A few years ago, my husband and I befriended a young couple, Kent and Sherlene. We attended the same church and spent time together often. They were a little older than us, but we both had school-aged children, and we lived in the same community.
Last December, our friends received devastating news: Kent was diagnosed with renal cancer. Through my father’s experience with mesothelioma, I’m all too familiar with the chaos that follows a tough diagnosis. I fully understood the fear and anxiety in Sherlene’s voice when she told me the news.
Kent’s prognosis was grim, and he didn’t have much time to get his affairs in order. The events that soon unfolded were entirely chaotic, and my dear friends were swept up in a whirlwind of uncertainty.
The doctors told Sherlene she should swiftly contact hospice so they could begin caring for Kent. Sadly, he passed on Dec. 19, 2015, just nine days after his diagnosis.
After Kent’s death, Sherlene ignored several of the hospice center’s attempts to contact her about grief counseling. Like many people shocked by the sudden death of a loved one from mesothelioma or another cancer, she didn’t know many hospice centers provide grief counseling services for free.
Guidance Through Grief
Watching my friend experience such tragedy was heartbreaking. My father didn’t opt for hospice care after he was diagnosed with mesothelioma, but I now see hospice services could have been so beneficial for my mother and me.
To help Sherlene, I searched for more information about hospice and grief counseling. After doing some research, I discovered our local hospice isn’t the only one offering free grief counseling. Hospice centers across the nation provide these services for family members coping with loss.
In addition to counseling, some facilitate support groups for grieving families. It often helps to talk to others who have carried the same burdens of loss that you may be experiencing.
I found some excellent resources about grief from Hospice Net, a Nashville-based nonprofit organization that helps patients and families struggling with a life-threatening illness. It offers many useful and informative tools for grieving family members, including an article answering some frequently asked questions about grief.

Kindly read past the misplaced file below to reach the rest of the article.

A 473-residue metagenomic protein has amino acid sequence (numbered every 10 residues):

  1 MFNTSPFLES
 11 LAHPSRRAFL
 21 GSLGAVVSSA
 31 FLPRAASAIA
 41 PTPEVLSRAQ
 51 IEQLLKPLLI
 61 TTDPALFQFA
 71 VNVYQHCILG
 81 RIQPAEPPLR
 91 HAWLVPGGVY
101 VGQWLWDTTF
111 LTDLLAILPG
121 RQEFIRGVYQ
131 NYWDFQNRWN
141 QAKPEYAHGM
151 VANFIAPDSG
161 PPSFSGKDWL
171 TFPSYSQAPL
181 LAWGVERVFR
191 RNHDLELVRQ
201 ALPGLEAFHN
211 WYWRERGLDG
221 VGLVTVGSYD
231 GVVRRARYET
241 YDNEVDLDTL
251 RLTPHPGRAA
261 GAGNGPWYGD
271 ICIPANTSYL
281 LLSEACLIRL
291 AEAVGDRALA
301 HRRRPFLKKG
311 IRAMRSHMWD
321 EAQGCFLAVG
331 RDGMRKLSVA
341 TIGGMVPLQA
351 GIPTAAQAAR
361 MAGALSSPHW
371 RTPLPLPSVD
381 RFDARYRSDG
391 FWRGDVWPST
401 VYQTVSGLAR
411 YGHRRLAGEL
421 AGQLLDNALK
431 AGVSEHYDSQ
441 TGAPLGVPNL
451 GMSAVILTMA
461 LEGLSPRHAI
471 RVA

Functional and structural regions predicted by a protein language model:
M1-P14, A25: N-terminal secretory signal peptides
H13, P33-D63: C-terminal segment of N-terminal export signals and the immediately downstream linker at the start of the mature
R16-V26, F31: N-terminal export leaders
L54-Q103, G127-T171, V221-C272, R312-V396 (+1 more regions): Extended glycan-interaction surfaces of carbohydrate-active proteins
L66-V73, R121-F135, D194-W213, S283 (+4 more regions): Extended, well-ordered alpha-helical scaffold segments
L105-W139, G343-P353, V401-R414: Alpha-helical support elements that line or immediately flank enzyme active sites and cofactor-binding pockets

Sherlene Takes the Call
It hasn’t been easy for Sherlene to pick up the pieces, but it’s necessary now that she is a single parent. Immediately following Kent’s death, she struggled with her own health issues and the activities of daily life.
At first Sherlene ignored multiple calls from the hospice center, but one day she picked up the phone by accident. They spoke with her about grief counseling, but she said she didn’t see the need. She felt like she was already beginning to heal on her own.
Reluctantly, Sherlene agreed to try counseling. She figured she didn’t have anything to lose, and after all, it was a free service provided as part of her husband’s care.
Don’t Be Afraid to Seek Help
Experiencing grief is a normal response to losing someone we love. Going to support groups or counseling sessions doesn’t mean you are “crazy” or “mentally ill.” It is completely reasonable to need a little extra attention and support after the loss of a loved one.
While researching grief counseling, I kept coming across “A Guide to Grief: Bereavement, Mourning and Grief” on medical and hospice websites. This guide from the National Cancer Institute (NCI) provides an excellent overview of grief therapy and various ways people can learn how to cope with loss.
Learning more about the ideal outcomes of grief counseling helped me understand why so many people benefit from it. The NCI guide explains some key goals of grief counseling, including:
- Help the bereaved accept the loss. Accepting the loss of a loved one is difficult. Sometimes, talking about the loss can help you learn to accept it.
- Identify and express related emotions. People who have lost a loved one are thrust into the unknown and experience emotions they’ve never felt before. Counseling can help you identify these strange emotions and understand why you are experiencing them.
- Learn to make decisions alone. It can be difficult to make decisions without the advice and support of the lost loved one.
- Begin new relationships. Experiencing a tough loss can leave some people with difficulties socializing. It can be hard to make new friends and maintain relationships with old friends.
- Gain understanding about grief. It helps to understand that grief, and the accompanying emotions, are normal responses to loss. It is also important to understand people develop coping mechanisms to deal with their emotions.
- Provide continuous support. Having a strong support system is crucial to recovering from the loss of a loved one.
Most people struggling with grief just want to get their lives back. During grief counseling, hospice support staff or a licensed counselor can help you set goals for recovery and guide you as you work toward achieving them.
A Story of Success
Attending counseling was the right choice for Sherlene. She is now doing well. She was so inspired by her grief counseling experience that she started her own faith-based support group for local widows.
Sometimes it’s hard to remember our strengths when we find ourselves in our darkest hour. Grief counseling can be the light at the end of the tunnel for anyone who has suffered a significant loss. I wish I had known the benefits of counseling when mesothelioma claimed my father.